[Long] White LED lighting modules - Want one?greenspun.com : LUSENET : TimeBomb 2000 (Y2000) : One Thread
Greetings Y2K preppers... OddOne here, back on the attack yet again. And yes, again I speak of the white LED.
As some of you know, I coordinated a bulk-purchase of white LEDs in quantity direct from the manufacturer a couple months ago. Everyone involved has long since receive their part of the purchase and I imagine that by now some folks have cooked up a few novel uses for them. The whole process went rather smoothly, despite the fact that money-up-front was involved and nobody that participated knows me from Adam in real life.
Most of these same folks are aware of my own experiments with white LEDs. This is the subject of my post. I created a white-LED lighting module that uses 18 of them in an array. It's remarkably efficient, drawing less than two watts (@ 12VDC) at maximum brightness and as little as a quarter-watt when dimmed down. Light output is around 72 candela, which translates to about the same light generated by a 40-watt bulb for the same surface area. The module only throws light at one point, though, unlike the 40-watt bulb, which puts the same surface-measured level of light out in all directions.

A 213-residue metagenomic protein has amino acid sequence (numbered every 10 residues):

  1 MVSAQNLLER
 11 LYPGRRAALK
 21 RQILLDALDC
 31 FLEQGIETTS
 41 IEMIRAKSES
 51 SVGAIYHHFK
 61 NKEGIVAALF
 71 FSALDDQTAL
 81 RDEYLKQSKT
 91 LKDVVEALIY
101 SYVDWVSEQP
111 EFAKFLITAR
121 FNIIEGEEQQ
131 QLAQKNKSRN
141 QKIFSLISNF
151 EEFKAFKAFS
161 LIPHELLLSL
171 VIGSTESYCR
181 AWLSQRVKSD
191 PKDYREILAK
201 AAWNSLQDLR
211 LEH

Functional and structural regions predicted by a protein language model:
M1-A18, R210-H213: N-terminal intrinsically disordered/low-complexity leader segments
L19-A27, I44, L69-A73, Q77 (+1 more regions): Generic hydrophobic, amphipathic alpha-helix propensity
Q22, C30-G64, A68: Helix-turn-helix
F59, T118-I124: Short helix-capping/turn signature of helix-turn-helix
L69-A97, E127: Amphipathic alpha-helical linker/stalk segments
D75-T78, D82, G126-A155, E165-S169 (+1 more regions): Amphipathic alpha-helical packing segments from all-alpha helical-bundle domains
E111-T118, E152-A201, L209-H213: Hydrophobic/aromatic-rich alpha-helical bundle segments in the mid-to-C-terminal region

And now, the point of the post...
I am almost to the point where I can offer the modules, ready to use in your projects, for sale. At $99.95 (US), they are not cheap. (When you think of it, 18 LEDs @ $1.60 each, ACTUAL PER-LED COST IN 1,000 QTY. FROM THE MANUFACTURER, means that the module uses thirty dollars' worth of LEDs alone. These modules can NOT be manufactured with the quality I insist upon cheaply enough to push the price down for small-quantity purchases.)